Revealed! Our Compilations and Reissues of the Year for 2019!
We've had our say on the best new music in our annual Albums of the Year list, but what about Peggy Gou's ambitious and brilliant instalment of DJ Kicks? Quentin Tarrantino's addictive soundtrack to OUATIH, curated to period perfection? What about Prince pulling back the curtain to reveal a the origins of some of his best-loved songs? Or the 40th Anniversary version of Y, The Pop Group's innovative and stridently radical 1979 record?
Fear not. They're all here.
Compilation of the Year
The Daisy Age
Bob Stanley shines a warm light on a moment in hip-hop culture that transformed the agenda and captured the imagination of millions. Afro-centric and indebted to jazz movements past, the Native Tongues and associate acts preached love, peace and fraternity. De La Soul, A Tribe Called Quest and Jungle Brothers were the most prolific and best remembered, but this golden hour album glows with the likes of Black Sheep, Queen Latifah, Brand Nubian, London’s very own Moni Love, Naughty By Nature and a young MF Doom with KMD.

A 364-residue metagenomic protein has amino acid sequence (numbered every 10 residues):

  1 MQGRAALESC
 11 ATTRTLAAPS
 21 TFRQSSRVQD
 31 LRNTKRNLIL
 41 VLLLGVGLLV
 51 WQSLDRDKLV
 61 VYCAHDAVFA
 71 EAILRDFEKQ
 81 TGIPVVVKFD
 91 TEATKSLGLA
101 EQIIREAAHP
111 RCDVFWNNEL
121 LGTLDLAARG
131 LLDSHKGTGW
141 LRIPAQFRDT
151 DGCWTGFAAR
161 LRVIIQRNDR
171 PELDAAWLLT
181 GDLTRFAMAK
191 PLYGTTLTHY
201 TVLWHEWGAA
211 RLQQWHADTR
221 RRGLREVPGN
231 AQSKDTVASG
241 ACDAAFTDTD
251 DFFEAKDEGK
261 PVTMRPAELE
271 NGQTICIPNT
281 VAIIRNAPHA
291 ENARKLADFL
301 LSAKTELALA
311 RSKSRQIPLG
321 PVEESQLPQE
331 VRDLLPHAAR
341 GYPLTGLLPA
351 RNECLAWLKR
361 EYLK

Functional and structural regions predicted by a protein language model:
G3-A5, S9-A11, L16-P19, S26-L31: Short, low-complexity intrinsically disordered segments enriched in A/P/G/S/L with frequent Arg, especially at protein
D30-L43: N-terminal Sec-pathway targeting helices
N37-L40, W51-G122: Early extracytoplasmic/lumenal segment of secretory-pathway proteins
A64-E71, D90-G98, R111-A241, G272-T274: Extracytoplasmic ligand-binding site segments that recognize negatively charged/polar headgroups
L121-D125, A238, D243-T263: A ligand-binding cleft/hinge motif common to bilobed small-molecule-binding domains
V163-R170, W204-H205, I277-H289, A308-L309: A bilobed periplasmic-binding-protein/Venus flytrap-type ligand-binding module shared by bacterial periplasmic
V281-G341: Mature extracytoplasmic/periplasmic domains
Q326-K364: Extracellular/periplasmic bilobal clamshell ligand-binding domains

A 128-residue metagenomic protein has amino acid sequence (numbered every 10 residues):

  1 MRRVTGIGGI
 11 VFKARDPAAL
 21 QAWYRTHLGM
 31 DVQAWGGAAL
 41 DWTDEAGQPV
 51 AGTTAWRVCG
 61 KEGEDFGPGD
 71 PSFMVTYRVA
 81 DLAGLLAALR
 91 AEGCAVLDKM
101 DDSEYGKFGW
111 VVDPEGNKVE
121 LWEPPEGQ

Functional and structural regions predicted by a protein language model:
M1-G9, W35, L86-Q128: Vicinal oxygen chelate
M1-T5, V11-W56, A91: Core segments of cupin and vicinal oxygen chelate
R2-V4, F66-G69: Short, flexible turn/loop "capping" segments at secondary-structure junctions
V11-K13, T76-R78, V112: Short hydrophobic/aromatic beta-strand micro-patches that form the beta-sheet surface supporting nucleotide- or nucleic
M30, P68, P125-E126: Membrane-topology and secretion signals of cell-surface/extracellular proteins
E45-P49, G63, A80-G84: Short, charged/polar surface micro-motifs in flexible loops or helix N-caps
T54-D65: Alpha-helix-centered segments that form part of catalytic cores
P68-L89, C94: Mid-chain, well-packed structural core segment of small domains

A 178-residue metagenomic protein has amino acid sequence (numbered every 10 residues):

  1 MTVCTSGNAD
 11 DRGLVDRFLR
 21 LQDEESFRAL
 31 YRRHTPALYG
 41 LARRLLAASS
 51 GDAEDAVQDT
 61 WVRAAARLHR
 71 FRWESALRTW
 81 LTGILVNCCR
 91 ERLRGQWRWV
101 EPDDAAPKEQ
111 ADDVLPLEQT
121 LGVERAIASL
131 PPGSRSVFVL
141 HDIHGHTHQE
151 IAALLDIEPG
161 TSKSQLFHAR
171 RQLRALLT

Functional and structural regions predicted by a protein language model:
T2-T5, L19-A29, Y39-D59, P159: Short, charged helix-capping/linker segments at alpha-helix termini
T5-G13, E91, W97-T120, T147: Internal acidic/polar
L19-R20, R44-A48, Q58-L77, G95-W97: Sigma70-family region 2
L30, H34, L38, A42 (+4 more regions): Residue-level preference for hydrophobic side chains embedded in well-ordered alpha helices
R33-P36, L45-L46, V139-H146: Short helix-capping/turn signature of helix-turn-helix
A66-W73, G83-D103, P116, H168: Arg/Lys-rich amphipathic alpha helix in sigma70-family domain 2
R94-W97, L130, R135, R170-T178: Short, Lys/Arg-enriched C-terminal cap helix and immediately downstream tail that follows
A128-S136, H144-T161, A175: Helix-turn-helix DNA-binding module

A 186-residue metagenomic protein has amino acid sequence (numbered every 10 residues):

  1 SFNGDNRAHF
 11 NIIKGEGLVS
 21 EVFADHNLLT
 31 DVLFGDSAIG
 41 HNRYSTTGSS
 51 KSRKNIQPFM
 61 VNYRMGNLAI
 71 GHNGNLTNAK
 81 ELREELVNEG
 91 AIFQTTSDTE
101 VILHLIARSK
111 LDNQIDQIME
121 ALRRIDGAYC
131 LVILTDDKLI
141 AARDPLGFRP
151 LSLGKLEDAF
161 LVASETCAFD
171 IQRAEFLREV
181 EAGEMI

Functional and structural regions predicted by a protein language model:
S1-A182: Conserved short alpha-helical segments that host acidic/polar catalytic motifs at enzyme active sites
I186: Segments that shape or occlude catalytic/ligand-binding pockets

Drop the needle and feel the peach fuzz on the back of your neck stand up 3 feet high, and rising. Enlightened blissful hip-hop from start to finish.
Reissue of the Year
The Secret Life of Plants published in 1973 was a fascinating theory on sentient plants. Your houseplants would listen to you, they could tell when you lied, predict far off natural disasters and send signals to outer-space. To destress from this ongoing, hyper-aware state, they would do what we do, chill out to some sweet tunes.
Electronic music pioneer Mort Garson got it. He realised that plants needed their own songs. Mother Earth’s Plantasia was the fruit of his labour, a gorgeous soft noted collection of ambient electronics, played on the Moog synthesizer. Eastern melodies, jungle rhythms or sounds from a distant galaxy. Garson’s music took the plants back to their wild roots, soothed their uncultivated tendencies and encouraged them to grow.
And now you and your plants can revel in the bliss of Garson’s ambient imagination, which was once only available to customers of Mother Earth Plant Boutique in LA, or those who bought a Simmons mattress from Sear’s.